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INTRODUCTION

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Stem cell therapy has attracted considerable interest in the treatment of cardiovascular disorders. This is driven by the observation that the heart’s regenerative capacity is insufficient to recover from ischemia or other cardiotoxic insults and the progressive nature of tissue ischemia in patients with coronary artery disease or peripheral arterial disease (PAD). Directed homing of bone marrow–derived stem cells after myocardial injury produced functional improvements in animal studies,1,2 leading to the hypothesis that enhancing mobilization of bone marrow stem cells or their direct delivery can result in clinical improvement in acute or chronic cardiac injury. Similarly, evidence supporting the incorporation of circulating and bone marrow–derived progenitor cells into newly formed vasculature in limb ischemia models supported the premise that enhanced progenitor cell delivery can reverse tissue ischemia.3,4

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Improvements in our understanding of stem cell biology, cardiac differentiation, and response to cardiovascular injury have advanced the field of cardiac cell therapy.5,6 These findings have led to numerous studies investigating the efficacy of multiple bone marrow stem cell lineages and other stem cell sources on cardiovascular recovery. To date, no stem cell therapy is approved by the Food and Drug Administration for a cardiovascular indication, but the growing body of literature provides a promising signal to encourage multiple Phase III clinical trials. This chapter will examine the clinical experience and potential applications of stem cell therapy by reviewing each stem cell lineage (Table 10–1).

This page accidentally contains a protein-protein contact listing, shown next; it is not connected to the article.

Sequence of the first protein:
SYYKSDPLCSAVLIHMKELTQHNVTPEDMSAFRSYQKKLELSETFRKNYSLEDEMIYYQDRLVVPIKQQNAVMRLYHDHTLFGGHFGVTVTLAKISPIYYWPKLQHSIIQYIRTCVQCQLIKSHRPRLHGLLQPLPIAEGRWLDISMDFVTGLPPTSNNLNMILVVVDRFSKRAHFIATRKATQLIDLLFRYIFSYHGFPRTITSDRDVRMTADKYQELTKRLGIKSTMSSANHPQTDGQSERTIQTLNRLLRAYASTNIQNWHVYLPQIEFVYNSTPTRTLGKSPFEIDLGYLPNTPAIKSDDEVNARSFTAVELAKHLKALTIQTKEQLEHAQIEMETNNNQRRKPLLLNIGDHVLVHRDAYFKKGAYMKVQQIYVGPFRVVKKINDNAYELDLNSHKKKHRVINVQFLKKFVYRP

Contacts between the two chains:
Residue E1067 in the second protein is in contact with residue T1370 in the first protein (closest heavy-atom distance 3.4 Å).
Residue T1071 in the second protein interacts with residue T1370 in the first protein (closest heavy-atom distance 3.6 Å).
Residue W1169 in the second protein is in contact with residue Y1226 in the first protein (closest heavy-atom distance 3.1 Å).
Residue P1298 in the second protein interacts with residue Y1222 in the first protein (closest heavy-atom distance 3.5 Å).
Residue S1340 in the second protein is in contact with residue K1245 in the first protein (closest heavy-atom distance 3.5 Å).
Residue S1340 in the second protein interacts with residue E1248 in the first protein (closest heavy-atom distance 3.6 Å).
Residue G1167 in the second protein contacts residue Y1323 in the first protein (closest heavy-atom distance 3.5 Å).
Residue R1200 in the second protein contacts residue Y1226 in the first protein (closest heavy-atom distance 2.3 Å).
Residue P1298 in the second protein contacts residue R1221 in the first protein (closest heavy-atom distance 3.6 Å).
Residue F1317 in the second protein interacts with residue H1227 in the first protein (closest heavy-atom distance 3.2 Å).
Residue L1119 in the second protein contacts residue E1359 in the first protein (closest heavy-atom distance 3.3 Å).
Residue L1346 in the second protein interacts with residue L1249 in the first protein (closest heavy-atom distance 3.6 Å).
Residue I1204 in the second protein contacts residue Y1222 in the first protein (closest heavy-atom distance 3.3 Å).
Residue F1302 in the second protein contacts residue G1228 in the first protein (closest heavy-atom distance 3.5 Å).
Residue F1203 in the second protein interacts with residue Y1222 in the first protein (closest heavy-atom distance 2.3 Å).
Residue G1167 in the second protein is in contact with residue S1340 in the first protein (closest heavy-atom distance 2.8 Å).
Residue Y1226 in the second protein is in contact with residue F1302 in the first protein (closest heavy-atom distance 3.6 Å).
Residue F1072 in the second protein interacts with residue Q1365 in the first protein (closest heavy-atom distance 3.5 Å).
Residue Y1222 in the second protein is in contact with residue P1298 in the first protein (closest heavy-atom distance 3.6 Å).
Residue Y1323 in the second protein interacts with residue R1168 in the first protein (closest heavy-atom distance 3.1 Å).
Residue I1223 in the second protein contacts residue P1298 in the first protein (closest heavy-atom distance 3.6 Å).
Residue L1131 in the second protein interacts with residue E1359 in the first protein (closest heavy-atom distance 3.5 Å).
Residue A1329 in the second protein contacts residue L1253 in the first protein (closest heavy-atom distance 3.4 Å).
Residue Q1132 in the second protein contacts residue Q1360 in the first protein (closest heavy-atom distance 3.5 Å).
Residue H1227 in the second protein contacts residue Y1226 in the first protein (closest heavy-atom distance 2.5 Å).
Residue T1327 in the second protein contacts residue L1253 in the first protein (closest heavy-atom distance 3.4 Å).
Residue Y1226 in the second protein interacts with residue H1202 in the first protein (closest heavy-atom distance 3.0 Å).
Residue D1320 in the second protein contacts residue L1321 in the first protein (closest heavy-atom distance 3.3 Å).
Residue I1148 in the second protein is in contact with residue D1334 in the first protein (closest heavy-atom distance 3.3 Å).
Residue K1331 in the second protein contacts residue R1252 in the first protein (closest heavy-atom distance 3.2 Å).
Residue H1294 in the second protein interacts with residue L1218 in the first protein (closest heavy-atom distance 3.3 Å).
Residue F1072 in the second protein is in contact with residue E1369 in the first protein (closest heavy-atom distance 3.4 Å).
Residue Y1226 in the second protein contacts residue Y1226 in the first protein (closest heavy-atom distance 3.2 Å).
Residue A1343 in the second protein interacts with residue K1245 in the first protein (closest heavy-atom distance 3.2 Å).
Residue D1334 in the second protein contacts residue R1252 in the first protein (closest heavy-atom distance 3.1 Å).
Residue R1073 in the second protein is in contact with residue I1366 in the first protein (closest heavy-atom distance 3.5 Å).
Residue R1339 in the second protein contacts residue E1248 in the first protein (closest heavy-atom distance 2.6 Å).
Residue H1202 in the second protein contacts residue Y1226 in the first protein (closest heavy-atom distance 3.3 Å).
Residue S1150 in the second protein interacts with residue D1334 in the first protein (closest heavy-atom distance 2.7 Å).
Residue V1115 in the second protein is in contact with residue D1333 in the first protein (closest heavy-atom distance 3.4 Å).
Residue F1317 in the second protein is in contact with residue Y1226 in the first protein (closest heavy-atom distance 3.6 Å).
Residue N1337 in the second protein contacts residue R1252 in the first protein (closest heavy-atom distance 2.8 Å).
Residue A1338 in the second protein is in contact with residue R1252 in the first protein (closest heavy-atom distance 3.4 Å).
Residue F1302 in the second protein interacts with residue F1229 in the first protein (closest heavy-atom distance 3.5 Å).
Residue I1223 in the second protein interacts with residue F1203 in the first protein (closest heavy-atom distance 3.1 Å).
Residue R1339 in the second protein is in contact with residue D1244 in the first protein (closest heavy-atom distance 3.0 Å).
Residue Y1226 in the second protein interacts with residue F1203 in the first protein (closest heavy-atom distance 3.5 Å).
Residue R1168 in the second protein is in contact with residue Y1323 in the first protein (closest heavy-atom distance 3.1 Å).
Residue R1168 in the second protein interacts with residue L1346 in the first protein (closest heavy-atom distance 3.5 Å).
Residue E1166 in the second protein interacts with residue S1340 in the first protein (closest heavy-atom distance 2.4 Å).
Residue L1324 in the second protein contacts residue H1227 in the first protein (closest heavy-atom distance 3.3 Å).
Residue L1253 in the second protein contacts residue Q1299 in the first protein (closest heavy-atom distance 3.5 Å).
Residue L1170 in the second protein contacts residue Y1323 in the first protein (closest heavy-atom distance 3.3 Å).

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TABLE 10–1.Summary of Stem Cell Types Used for Cardiac Applications
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MECHANISMS UNDERLYING STEM CELL THERAPY

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There are multiple mechanisms by which stem cells may exert a beneficial effect in the cardiovascular system (Fig. 10–1), but some common themes are important to highlight. First, the mechanism by which any stem cell lineage exerts a potential benefit in humans is not yet fully explained. Second, the inability to track stem cells or perform histopathological studies in human subjects impairs the ability to ...

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